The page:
Keeping an Open Mind (RJR)
Keeping an Open Mind
Posted by Rick J. Ratchford
Do you have an open mind? When ideas and concepts differ from what you currently accept as fact, do you quickly dismiss them? If so, then this is likely to prevent you from learning that which you need to know.
To be successful in trading requires having an open mind. There is no single right approach to trading. There is only what we believe to be right or wrong.
Take for example a seminar dealing with a specific approach to trading. If just half of the people attending such a seminar actually learn a great deal that benefits their trading, what can be said about the half that did not? If you were to ask them, would they not point to the seminar’s material as being at fault or valueless? Most likely they would.
However, if this truly was the case, then how would you explain the other half that actually benefited from the material presented? Again, if you asked the half that did not, some may reply that it wasn’t the material at all, but that those people did it all themselves. This would be true to the point that they effectively utilized what they have learned to some degree that had a positive affect on their trading. If they weren’t doing as well until after receiving the training, then of course this fact should not be ignored. So what about the half that did not?
Quite possibly, they have their own ideas about trading and are not open to suggestions that require some degree of change from their current beliefs. Without an open mind, the door to wonderful possibilities and trading success may never be opened. Therefore, if a trader currently falls short of their ideal of success in trading, then it becomes essential that the trader realize that change is required if to improve. To change requires modifying ones beliefs.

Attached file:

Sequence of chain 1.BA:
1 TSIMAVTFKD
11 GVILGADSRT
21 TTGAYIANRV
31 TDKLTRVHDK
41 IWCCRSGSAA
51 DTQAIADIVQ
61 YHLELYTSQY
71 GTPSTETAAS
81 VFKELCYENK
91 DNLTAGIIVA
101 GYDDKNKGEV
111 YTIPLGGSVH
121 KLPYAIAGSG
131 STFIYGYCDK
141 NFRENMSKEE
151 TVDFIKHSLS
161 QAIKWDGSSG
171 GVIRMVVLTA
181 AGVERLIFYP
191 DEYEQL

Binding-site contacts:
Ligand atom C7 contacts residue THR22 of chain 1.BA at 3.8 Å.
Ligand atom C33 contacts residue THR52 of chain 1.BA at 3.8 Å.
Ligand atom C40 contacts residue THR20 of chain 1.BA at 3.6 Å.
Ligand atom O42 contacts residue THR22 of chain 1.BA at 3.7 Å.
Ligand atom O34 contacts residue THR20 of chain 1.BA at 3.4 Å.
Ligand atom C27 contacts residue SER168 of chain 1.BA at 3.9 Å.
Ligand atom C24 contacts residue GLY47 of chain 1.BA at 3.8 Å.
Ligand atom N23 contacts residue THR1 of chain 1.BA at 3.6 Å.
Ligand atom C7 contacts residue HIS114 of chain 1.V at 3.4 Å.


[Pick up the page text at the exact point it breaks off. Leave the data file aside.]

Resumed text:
My trading concepts are my beliefs. Everything you’ve been taught and believe to be fact is your belief. What is a fact? It is simply something that depends on some assumptions and your perspective, all based on your current beliefs. If you don’t agree with the assumptions and perspective another is using to prove something a fact, then at the moment it may not be a fact to you. Obviously then, it would be to your benefit as a trader to be more flexible and open minded, accepting that facts are based on beliefs that can be changed, thus changing the reality we see ourselves in. What is fact, my belief, is that we each see reality differently. Why? Because our beliefs are different, thus our outlook on life is different, our opinion about books, movies, people and so forth are different. It is the same book, movie, and people, but we ‘see’ things differently although the subject matter is the same. That a God exists is a fact for millions, as well as there not being one. Yes, there are some obvious facts that most can agree on, such as water being very important to sustain life. Yet, we may differ on what degree such importance has on human life. Once we understand this about the connection of facts and our beliefs, and accept it, we can then start to open our minds to possibilities we previously shut our minds to.
When something differs from what we hold to be fact, instead of just dismissing it or ridiculing those who find value in it, consider if there is any chance that this information may prove to be a valuable belief to have. By asking yourself this every time you come across information that is not part of your belief model, you may find yourself open to new ideas and concepts that start to enhance your understanding of the markets and trading.